Stevie Wonder (illustration by Andy Friedman)
From child prodigy to elder statesman of American pop, soul, R&B, jazz and funk, Stevie Wonder's masterful musical journey has already stretched a remarkable 55 years and continues to evolve while marking major mileposts: his fifth album, Up-Tight, released when Wonder was only 16, marked its fiftieth anniversary in early May. Although he's not released an album since 2005's A Time To Love (which featured his much-missed friend Prince on guitar for "So What the Fuss"), Wonder effortlessly sold out his Songs in the Key of Life tour in 2014 and 2015, filling major arenas like New York's Madison Square Garden.
There seems no era in which Wonder's songs, probing social injustice, romantic desire, urban life, marriage, fatherhood, and black pride and achievement, haven't been a part of this country's cultural fabric or soundtrack. His potent, soulful legacy was reflected in the younger superstars he inspired and outlived—like Prince and Michael Jackson. It still thrives in a vibrant array of artists encompassing many generations, like Alicia Keys, Kendrick Lamar, John Legend, Mayer Hawthorne, Janelle Monáe, Drake, Erykah Badu, Flying Lotus, Pharrell Williams, The Weeknd, and Elton John (who once confessed to Rolling Stone that he brings a copy of Songs in the Key of Life with him wherever he goes).
Originally nurtured by Motown's Berry Gordy and associates as a youthful echo of Ray Charles from 1962-1972 (both Wonder and Charles were prodigies who happened to be blind), thereafter Wonder made an ambitious artistic leap. He dramatically altered his artistic perspective to something more profound than mere pop hits. Catchy, early '60s chart toppers like "Fingertips," "Uptight (Everything's Alright)," or "My Cherie Amour," gave way to his epic, resonant albums of the early '70s, like Music of My Mind, Talking Book, Innervisions, and Fulfillingness' First Finale, the latter two releases concurrently winning Grammys as Album of the Year in 1974 and 1975.
Wonder, who was born Steveland Morris in Saginaw, Michigan, vividly lived up to his stage name by taking control of his own music and publishing. In addition to producing and playing virtually every instrument on his albums, he was inspired by his first wife, the songwriter and singer Syreeta Wright, and peers like Marvin Gaye and Curtis Mayfield. Like them, he assertively addressed the critical social and political issues of the day, all which still resonate: war, civil rights, inequity, and systemic racism. He excoriated President Richard Nixon ("He's Misstra Know-It-All," "You Haven't Done Nothin'") and lamented the scourge of bigotry ("Living for the City," "Black Man," "Pastime Paradise").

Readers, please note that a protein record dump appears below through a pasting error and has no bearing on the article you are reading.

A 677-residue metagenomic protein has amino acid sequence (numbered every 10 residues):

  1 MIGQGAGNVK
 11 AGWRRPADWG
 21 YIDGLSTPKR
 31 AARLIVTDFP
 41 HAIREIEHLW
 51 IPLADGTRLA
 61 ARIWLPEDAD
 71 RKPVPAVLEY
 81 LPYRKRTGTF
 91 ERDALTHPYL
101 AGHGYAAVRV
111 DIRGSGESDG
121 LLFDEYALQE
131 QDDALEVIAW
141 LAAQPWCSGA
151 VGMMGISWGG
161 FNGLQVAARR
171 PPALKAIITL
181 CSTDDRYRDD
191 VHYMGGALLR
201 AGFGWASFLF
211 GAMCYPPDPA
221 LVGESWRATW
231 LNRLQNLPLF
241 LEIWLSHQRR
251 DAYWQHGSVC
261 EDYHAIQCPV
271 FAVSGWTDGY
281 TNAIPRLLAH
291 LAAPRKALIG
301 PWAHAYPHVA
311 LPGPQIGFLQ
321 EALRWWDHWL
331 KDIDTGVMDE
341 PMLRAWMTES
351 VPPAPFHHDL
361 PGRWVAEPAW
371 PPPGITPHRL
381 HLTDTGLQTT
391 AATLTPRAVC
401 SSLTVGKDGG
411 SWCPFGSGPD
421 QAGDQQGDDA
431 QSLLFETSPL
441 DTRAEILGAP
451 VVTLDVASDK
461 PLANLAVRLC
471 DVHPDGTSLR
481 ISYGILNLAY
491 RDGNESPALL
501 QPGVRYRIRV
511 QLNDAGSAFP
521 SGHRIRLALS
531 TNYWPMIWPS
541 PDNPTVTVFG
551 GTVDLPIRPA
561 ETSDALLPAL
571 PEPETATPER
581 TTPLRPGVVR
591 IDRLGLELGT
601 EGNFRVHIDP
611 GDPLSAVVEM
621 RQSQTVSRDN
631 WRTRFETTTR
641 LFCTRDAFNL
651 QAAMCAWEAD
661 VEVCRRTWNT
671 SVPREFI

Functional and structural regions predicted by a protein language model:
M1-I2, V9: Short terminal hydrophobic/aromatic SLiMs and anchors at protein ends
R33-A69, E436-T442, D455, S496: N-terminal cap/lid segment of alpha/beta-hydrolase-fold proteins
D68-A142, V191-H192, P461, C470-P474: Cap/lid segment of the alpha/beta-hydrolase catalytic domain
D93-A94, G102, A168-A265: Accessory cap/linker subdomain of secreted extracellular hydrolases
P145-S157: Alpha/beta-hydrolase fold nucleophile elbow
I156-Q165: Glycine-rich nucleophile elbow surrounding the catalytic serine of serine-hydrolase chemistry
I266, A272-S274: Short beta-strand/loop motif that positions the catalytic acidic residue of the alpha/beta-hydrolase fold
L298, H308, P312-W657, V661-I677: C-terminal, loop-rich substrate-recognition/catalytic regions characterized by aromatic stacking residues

His critical and commercial masterpiece, 1976's double album Songs in the Key of Life, was a project which took him two years to painstakingly record and refine. Wonder not only recorded the most celebratory anthem for any overwhelmed father holding his wailing newborn daughter ("Isn't She Lovely"), but also pondered spiritual love ("As"), inner city anguish ("Village Ghetto Land") and global unity ("Ngiculela/Es Una Historia/I Am Singing").
That spirit of activism carried Wonder into the Eighties with Hotter Than July which included "Happy Birthday," written in honor of Martin Luther King, Jr. and concurrently underscoring the campaign to have the civil rights leader's birthday established as a federal holiday. That proposal was finally signed into law in 1983, but not observed until 1986.
Although the '80s pop charts were awash with New Wave and synthpop, Wonder still dropped destined-for-the-mainstream hits, like his George Martin-produced duet with Paul McCartney, "Ebony and Ivory," and 1984's midtempo ballad "I Just Called To Say I Love You" from the soundtrack for The Woman in Red, a song which won Wonder an Academy Award (and has also cropped up, for better and worse, on plenty of telecom commercials over the last 30 years). He threw his efforts behind charity singles like "We Are The World," for African Famine Relief, and "That's What Friends Are For," the proceeds of which raised funds for the American Foundation for AIDS Research. As the '90s commenced, Wonder worked with director Spike Lee on a soundtrack for the film "Jungle Fever" and released one other album, 1995's Conversation Peace. A decade passed before he would release another studio album, 2005's A Time to Love, which remains his last to date.
Wonder has long been a generous, serial collaborator, lending his harmonica prowess to scores of songs, including Chaka Khan's cover of Prince's "I Feel For You," Drake's "Doing It Wrong," and Sting's "Brand New Day." He has also contributed keyboards to more songs, including Minnie Riperton's "Lovin' You" and Roberta Flack's "Don't Make Me Wait Too Long," and has duetted with Babyface, Tony Bennett, Whitney Houston, Bono and many others.
In 2016, Stevie Wonder, who turns 66 on May 13, is most often found performing onstage—recently he appeared in Los Angeles for a Prince tribute concert, leading artists in a touching cover of "Purple Rain." A July concert in London's Hyde Park, also featuring Pharrell Williams, Corinne Bailey Rae and King, is already sold out. And last fall, he even took an endearing carpool karaoke spin with host James Corden of "The Late Late Show," a clip which has racked up an astonishing 20 million YouTube views.
A resilient, visionary man and musician who has managed to gracefully arc from genius child act to brilliant (and normal) adult superstar, this artist and dreamer continues to inspire his fans and fellow musicians. The overriding message of so many of his songs—embracing humanity, love, empathy, equality and peace—remains as potent today as it did when his albums were first released. Stevie Wonder is, to awkwardly paraphrase, absolutely signed, sealed and delivered as one of our FUV Essentials.
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